imageA desert palette runs throughout the breast center operated by Radiology Associates of Albuquerque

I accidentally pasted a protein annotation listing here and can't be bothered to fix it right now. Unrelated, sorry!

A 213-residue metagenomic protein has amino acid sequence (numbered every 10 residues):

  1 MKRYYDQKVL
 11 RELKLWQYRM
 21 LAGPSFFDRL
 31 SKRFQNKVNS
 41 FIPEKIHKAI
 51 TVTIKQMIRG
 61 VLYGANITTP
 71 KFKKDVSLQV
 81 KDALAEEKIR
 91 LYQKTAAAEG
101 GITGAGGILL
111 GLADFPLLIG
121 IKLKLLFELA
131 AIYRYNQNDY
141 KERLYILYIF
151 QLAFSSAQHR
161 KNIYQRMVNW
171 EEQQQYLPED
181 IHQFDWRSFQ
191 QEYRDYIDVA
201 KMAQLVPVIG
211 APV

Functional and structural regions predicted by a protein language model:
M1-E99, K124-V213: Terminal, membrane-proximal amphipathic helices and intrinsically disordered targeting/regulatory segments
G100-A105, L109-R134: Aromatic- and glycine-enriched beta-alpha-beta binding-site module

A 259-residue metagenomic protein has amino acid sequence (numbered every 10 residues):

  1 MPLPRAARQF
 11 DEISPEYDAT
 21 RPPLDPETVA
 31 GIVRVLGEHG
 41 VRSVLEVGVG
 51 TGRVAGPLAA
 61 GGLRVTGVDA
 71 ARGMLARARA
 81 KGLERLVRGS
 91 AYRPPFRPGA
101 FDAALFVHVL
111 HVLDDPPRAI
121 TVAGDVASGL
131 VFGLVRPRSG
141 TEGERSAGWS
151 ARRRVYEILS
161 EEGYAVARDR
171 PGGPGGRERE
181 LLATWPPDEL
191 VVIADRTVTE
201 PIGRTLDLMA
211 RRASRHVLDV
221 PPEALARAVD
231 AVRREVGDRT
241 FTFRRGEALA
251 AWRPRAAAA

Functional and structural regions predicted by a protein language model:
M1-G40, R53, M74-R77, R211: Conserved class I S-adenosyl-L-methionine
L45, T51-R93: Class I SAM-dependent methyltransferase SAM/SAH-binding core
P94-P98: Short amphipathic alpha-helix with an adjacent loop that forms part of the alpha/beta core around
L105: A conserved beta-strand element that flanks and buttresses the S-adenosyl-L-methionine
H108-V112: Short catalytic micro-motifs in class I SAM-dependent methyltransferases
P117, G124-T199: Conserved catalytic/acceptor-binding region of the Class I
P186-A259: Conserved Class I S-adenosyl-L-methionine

Advanced Imaging: Friend or Foe? The next piece of the puzzle, according to Berger, is advanced imaging. He says that a vertically integrated venture like BreastLink would not have been fiscally feasible five years ago. “Everybody was pretty much of the opinion that efforts to channel all of these specialists into one organization would not have been successful in the past because the imaging piece was kind of a wild card,” he says. “With the emergence of things like breast MRI and ultrasound-guided and MR-guided biopsy, however, imaging has emerged as an absolute prerequisite for the proper diagnosis, staging, and follow-up of treatment.” Berger’s statement reflects Improving Breast Imaging Quality Standards,1 a 2005 Institute of Medicine report commissioned by Congress prior to reauthorization of the Mammography Quality Standards Act. That document issues a clarion call not just for better standards in mammography, but for more consistency in women’s imaging in general. “Mammography is only one component of a multi-step process in breast health care—quality care is thus dependent on performance standards across the cancer care continuum,” the report states. “The best possible care will result from effective communication and coordination among breast imagers, surgeons, pathologists, and primary and other care providers.” Berger adds that the emergence of digital mammography is a huge boon to improving women’s care. “The diagnostic capability of digital is superior,” he says. “At the moment, it has only penetrated about 30% of the market. We hope that women will find the benefit of going to centers with digital mammography, though they might have to travel longer distances to do so.” The increased reimbursement offered for digital mammography doesn’t hurt, either. Advanced imaging technology comes at a fairly high price, however, and not every practice has the financial leeway to upgrade its mammography units without consequences. “The investment in mammography is far more substantive when you’re digital,” Berger says. As Cynthia Rabalais, director of diagnostic imaging at Woman’s Hospital, Baton Rouge, La, recalls, “In 2005, we made the transition from analog to digital. We were delivering about 2,500 to 5,000 mammograms a month in our satellite offices, but you can’t put in a digital mammography unit and only perform 2,500 mammograms. You won’t be able to pay the bills.” In the end, Woman’s collapsed two of its satellite sites because of the volume problem. “We made those decisions in order to deliver the same technology for all of our patients,” Rabalais says. “We didn’t want to be part analog, part digital.” Wood injects a similar note of caution. “Like anything in radiology now, the only practices that are going to be able to begin to be viable with this approach are high-volume practices,” he says. “Our outlying sites want to go digital, and there’s no way we’re going to be able to underwrite the cost of that. You have to be high volume and very efficient in order to compete. If you have enough dedicated people, I think you can make women’s imaging a cornerstone, but it’s getting worrisome.” R. James Brenner, MD, immediate past president of the Society of Breast Imaging and a radiologist with San Francisco’s Bay Imaging Consultants Medical Group Inc, warns practices against biting off more than they can chew. “It’s tricky,” he said. “If you get really good, then more and more people want to see you, and it gets harder and harder to accommodate them in as timely a manner as you originally intended. Some places that set benchmarks as badges of pride find it difficult to attend to all these factors and still meet their goals.” Brenner cites what he calls the artificial economics of medical reimbursement as a major hurdle in dealing with advances in women’s imaging technology. “Depending on the level of reimbursement, we may or may not see a huge profit from screening MRI, for example,” he said in reference to a new California bill that would mandate coverage for annual screening MRIs for high-risk women. “If you look at the number [that the California legislature] assigned to the cost of an MRI, I think they’re grossly underestimating. Reimbursement schedules take a long time to change. In a fixed pie of funds, there’s only so much to go around.” Wood’s experience confirms this. “We knew we were going to lose money doing breast MRI, so we do general MRI on our system as well,” he said. “You can’t pay for the equipment doing breast MRI.” Hard Numbers What do the downstream imaging ratios look like for those bold practices embarking on a vertically integrated approach? “We’re probably doing around 40,000 exams a year,” Wood says. “Diagnostics are probably about 10% of that—4,000 or 5,000 ultrasounds a year. As for MRIs, it’s significantly less. As long as we’ve been doing breast MRI here, we’ve controlled it fairly stringently as to appropriateness, and there hasn’t been a lot of demand for screening MRI.” Jensen’s ultrasound ratios are slightly higher; he says that Charlotte performs around 150 to 160 per 1,000 screening mammograms. MRIs are done at a rate of about 15 per 1,000 screening mammograms, and biopsies hold steady at about 30 per 1,000. Rabalais reports that about 15% of Woman’s Hospital’s 46,000 annual screening mammograms result in ultrasounds, but the hospital only performs 600 biopsies a year—or 13 for every 1,000 mammograms—and 60 MRIs a month. “Our MRI system is only two years old this past March, so we haven’t really gotten into the groove yet,” she says. “Our volume on the MRI right now is for newly diagnosed breast cancers. We use it to look at the other breast and to stage treatment, and everyone has embraced that next step.” For every 1,000 mammograms at its women’s imaging center last year, Gruen reports, Norwalk performed 80 breast MRIs, 165 breast ultrasounds, and 44 breast biopsies—on top of 187 bone-density scans and 65 vein-therapy procedures. “This is the spin-off from mammography that makes its specific return difficult to measure,” he notes. “This doesn’t include other procedures the patient or her family may have.” For example, he says, several women per day have pelvic ultrasonography, chest radiography, ultrasound screening of the carotid or aorta, and other procedures in addition to their mammograms. Managing Multiple Disciplines Approaches to positive screening mammograms—and, therefore, to interaction with breast surgeons and oncologists—vary widely from practice to practice. Gruen and his team members, who have found so much success in other aspects of the women’s imaging business, are still negotiating the relationships between the practice and independent, private-practice breast surgeons in the community. “One of the things we heard from breast surgeons that prompted this program is that they were getting killed financially,” Gruen says. “They were spending too much time holding the hands of the worried well and not enough time operating on women with real findings. Quality breast surgeons are imperative to comprehensive breast care. We have tried to work closely with our surgeons, and frequently ask them how we can help them. One of our breast surgeons is very happy with us because she’s doing more procedures.” He continues, “If you get the patients into your office quickly and turn them around quickly, you’ve taken the high road of always providing the best patient care. If we can provide excellent patient care faster than others, whether they are competing radiologists or clinicians, we don’t worry too much about it. We need to work closely with them, and we don’t want to affect patient care negatively.” Norwalk also participates in a monthly multidisciplinary tumor board that includes radiologists, pathologists, oncologists, surgeons, plastic/reconstructive surgeons, geneticists, and others. “This has really helped show that our mission of taking good care of patients benefits everyone,” Gruen says . Charlotte Radiology takes a similar approach, participating in a weekly interdisciplinary conference of representatives from practices around the city. “It’s gone a long way toward improving patient treatment options,” Jensen says. “Because you’re communicating on a particular patient, it just makes sense that those patients would wind up in the same network. We’ll get patients referred to us for second opinions, and the same mechanism goes into action for them.” Radiology Associates of Albuquerque also started a tumor board that includes medical and radiation oncologists, breast surgeons, and radiologists. The board meets once a week to discuss all of the practice’s cases. “When we’re all here together, and we’re working as a team, we’ve got one unified philosophy that everyone follows,” Wood says. “That’s a big deal for us. It’s difficult for patients when everybody’s on a different track somewhere.” Meanwhile, Rabalais and her team members allow the patient’s primary care physician to make the referral to a breast surgeon, knowing that Woman’s Hospital is the obvious choice in the community for cancer care. “Ninety percent of the time, the patient will have her surgery and follow up care here,” she says. “If the patient would benefit from being in another environment—for example, if the patient suffers from heart disease or would benefit from being in a closer-to-home medical facility—then the choice of another facility for surgery may be made.” Berger is taking the most direct approach, working directly with surgeons and oncologists under the aegis of RadNet. Berger makes no bones about why he thinks this business tactic will work. He says, “We think we can run the oncology and surgical portions of the practice better than the doctors could on their own, and we’re very pleased with the first results we’ve seen. We think it will only get better.” Many Happy Returns In the end, only time will tell whether vertically integrated women’s imaging is an effective approach, but there’s certainly ample reason to believe it is, Gruen notes. “Providing a new standard of care for women was a culture change,” he says. “It was a culture change for our radiologists and for our technologist staff to say, ‘If we can do it today, then why not do it today?’ We’ve gone right to the limit, and it has grown our market share.” Jensen, whose practice is built on a hub-and-spoke model of screening and diagnostic breast centers, has seen Charlotte Radiology expand in years when other practices have been forced to scale back, and he attributes this growth in part to women’s imaging. “Breast services are a significant component of our overall portfolio, and at the present time, drive a significant amount of our investment dollars,” he says. “Women’s imaging is a significant component of our business, and because of it, we’re now getting opportunities outside of Charlotte to help groups and hospitals with their service.” Berger is also planning to expand, and BreastLink has only been in business for a few months. “There are probably four or five other areas in Southern California where we hope to roll out a similar platform under the BreastLink model over the next year,” he says. Brenner expresses measured optimism. “This is not a new strategy,” he says. “Mammography isn’t always very profitable, but the profits and proud outcomes come from the successful treatment of breast cancer. As an entry into the system, it has a very useful role.” Additional Reading - MQSA: Numerically Speaking